Off the Wall

The Life of a Practice Profession

I say these 2 words a lot and usually people stare at me.  They’re odd words, but we’ve also done a lot in recent years to obscure them. I studied interpreting where I was forced to write papers on topics on all kinds of things.  Like everyone else, I grumbled about it at the time.  Until, I had to train interpreters…

A practice profession is usually recognized by this checklist:

  • A Code of Ethics
  • Governing body
  • Continuing education
  • Knowledge that is learned from advanced education and experience
  • Experience/expertise not easily shared by others outside the profession
  • Theoretical knowledge that continuously changes due to new findings
  • The “customer” is not always right and they’re usually called clients.

Doctors have a profession.  So do lawyers.  And interpreters do too.  While we may question their knowledge at times, for the most part, we defer to them.  We expect them to be in the know on things.

Yet, in the last 20 years, we’ve made it harder to recognize practice professionals. Numerous companies have given their employees a “Code of Ethics”.  They often call their workers “professionals”.  This is not the same thing.  (Sorry.)

In (American) healthcare, we’ve encouraged patients to take more ownership of their healthcare and to be a part of the decision-making process (it may be this way elsewhere – I don’t know).  While the patient knows their wants, there is a huge gap in knowledge around various topics, including hospice, palliative care, extreme measures, treatment and success rates.  Few patients have the health literacy to navigate (American) healthcare.  As an interpreter, I received special training to help understand context around these topics.  Others attempt to use YouTube to educate around topics that should be accessible:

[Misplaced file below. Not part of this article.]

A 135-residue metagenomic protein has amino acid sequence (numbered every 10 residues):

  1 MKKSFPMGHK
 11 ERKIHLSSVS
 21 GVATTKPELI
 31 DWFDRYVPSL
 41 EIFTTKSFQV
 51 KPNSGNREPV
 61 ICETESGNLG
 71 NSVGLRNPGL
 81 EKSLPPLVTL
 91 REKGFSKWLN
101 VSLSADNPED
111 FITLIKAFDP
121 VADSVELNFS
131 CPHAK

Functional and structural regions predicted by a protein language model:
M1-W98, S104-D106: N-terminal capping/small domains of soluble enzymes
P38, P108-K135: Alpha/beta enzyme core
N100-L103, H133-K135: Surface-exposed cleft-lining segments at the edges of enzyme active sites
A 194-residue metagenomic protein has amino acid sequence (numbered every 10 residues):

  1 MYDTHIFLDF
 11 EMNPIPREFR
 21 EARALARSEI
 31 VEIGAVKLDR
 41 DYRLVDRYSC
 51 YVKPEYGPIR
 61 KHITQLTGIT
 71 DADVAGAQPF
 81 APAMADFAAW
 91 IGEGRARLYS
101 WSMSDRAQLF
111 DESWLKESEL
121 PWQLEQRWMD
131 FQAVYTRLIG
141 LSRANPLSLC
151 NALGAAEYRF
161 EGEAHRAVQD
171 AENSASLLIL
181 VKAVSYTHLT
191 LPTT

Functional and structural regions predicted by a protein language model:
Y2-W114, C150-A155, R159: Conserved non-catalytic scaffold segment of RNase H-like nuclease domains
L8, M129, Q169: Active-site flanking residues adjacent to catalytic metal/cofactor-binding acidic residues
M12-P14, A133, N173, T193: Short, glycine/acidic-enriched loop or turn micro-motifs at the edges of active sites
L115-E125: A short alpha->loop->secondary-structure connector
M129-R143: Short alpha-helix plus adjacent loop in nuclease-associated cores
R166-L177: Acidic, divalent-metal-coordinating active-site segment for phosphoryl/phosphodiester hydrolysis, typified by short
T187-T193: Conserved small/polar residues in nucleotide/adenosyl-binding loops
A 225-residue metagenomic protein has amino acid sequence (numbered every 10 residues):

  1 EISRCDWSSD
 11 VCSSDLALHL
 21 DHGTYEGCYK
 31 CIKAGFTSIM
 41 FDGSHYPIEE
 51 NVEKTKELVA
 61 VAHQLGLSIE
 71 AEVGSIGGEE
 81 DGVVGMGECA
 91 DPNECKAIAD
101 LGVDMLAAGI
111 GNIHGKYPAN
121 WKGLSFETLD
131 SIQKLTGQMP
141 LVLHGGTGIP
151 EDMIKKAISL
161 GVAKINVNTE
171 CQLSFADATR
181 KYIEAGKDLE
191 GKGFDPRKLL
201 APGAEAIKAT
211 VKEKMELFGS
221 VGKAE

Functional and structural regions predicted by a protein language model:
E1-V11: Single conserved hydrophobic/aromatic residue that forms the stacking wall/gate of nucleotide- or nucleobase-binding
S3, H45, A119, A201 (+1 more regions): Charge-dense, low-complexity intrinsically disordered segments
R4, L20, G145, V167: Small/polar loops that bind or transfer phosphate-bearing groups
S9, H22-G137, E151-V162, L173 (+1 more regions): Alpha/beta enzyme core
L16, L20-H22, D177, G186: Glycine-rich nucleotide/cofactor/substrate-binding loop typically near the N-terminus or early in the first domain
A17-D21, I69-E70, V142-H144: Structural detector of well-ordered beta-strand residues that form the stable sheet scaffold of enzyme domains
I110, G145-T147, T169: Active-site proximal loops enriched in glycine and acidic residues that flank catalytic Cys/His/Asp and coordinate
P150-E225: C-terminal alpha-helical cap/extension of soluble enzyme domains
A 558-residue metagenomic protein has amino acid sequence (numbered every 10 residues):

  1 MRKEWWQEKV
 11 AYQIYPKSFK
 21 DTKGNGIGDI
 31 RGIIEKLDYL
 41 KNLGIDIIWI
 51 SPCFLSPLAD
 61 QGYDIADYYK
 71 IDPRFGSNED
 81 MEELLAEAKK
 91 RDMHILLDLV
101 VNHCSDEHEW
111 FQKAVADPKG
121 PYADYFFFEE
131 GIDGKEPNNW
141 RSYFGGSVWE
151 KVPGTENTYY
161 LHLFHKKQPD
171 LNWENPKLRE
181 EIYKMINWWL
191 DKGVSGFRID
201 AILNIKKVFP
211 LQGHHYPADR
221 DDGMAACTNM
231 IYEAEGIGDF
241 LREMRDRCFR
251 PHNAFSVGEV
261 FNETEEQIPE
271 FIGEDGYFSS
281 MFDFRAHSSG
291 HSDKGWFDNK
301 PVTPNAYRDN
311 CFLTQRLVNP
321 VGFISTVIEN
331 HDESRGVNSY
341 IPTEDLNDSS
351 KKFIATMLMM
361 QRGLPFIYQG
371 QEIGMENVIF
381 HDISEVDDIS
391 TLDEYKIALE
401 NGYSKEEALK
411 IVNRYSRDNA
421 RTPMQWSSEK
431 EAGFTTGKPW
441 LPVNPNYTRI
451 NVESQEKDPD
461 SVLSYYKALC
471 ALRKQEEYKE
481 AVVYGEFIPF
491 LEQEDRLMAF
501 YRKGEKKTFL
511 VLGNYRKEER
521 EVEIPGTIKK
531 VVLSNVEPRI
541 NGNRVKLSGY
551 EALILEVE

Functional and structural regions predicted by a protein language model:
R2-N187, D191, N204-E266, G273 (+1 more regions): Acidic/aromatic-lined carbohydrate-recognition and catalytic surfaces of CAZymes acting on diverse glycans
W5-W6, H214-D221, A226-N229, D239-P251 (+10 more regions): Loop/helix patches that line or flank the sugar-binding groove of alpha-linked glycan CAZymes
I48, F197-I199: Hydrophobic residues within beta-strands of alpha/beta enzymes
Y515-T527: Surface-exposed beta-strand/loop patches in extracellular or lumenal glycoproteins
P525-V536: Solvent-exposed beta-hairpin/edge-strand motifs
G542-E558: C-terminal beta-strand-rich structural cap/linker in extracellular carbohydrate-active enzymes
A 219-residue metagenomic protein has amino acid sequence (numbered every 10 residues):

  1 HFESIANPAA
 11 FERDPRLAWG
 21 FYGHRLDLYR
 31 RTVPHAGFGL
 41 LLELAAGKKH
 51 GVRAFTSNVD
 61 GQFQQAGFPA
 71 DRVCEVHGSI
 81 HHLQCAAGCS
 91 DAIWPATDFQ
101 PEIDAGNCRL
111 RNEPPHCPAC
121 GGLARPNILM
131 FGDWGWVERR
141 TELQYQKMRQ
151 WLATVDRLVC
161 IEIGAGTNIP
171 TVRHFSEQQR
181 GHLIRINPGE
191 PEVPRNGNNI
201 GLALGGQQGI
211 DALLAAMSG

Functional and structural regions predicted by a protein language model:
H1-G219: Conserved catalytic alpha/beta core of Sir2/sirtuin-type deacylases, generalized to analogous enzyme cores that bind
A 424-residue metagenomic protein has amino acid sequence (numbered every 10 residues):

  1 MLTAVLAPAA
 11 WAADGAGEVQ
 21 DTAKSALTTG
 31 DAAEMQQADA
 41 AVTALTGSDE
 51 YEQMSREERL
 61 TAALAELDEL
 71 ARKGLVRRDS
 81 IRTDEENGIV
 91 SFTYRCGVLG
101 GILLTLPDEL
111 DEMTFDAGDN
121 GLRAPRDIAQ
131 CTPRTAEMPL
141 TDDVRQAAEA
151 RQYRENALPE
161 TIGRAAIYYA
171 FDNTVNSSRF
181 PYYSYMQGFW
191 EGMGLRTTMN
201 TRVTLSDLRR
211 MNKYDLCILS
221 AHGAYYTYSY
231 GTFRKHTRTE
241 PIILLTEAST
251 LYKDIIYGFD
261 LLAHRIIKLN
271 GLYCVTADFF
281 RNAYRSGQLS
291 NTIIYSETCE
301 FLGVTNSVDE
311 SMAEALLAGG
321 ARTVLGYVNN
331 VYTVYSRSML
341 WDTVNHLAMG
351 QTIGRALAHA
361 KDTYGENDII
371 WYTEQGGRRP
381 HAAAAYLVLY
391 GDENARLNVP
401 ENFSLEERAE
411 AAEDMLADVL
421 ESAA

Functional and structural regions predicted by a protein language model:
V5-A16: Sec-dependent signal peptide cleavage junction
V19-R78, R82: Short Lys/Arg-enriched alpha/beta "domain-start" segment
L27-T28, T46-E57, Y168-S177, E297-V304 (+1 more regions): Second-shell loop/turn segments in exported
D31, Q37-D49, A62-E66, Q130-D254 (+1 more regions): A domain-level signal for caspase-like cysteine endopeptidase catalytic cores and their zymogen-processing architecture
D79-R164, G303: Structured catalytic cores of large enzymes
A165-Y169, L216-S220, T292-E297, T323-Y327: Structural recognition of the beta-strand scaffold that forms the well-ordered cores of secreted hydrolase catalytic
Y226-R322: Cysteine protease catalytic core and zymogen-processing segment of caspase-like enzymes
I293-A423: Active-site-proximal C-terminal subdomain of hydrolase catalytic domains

The unofficial checklist for practice professions may also look like this:

  • marked by extensive controversy within the field that seems petty to outsiders (do you care if interpreters intervene and when?  I do!)
  • constantly answering questions with “it depends” or “given the context”
  • unable to answer simple questions – questions that should be easy lead to a near-dissertation in answers
  • opinions are strong about very strange things (why all the pie hate? I thought pies were tasty…)
  • hard fast rules must be questioned at every turn or are used as ending points to conversations (see first bullet)
  • no one agrees and, given a cohort analysis, time of entry may be a factor to this disagreement
  • you have the potential to do good or evil to one or more people in a significant way (more than just phlegm in food)
  • odd sticking points that seem appalling to others (why did that interpreter decline to provide services saying it would do more harm???)

Starting to sound a little more familiar?  It might if you work with data.  But there is no governing body or requirements around continuing education or ethics!

Oh the tangled web we weave…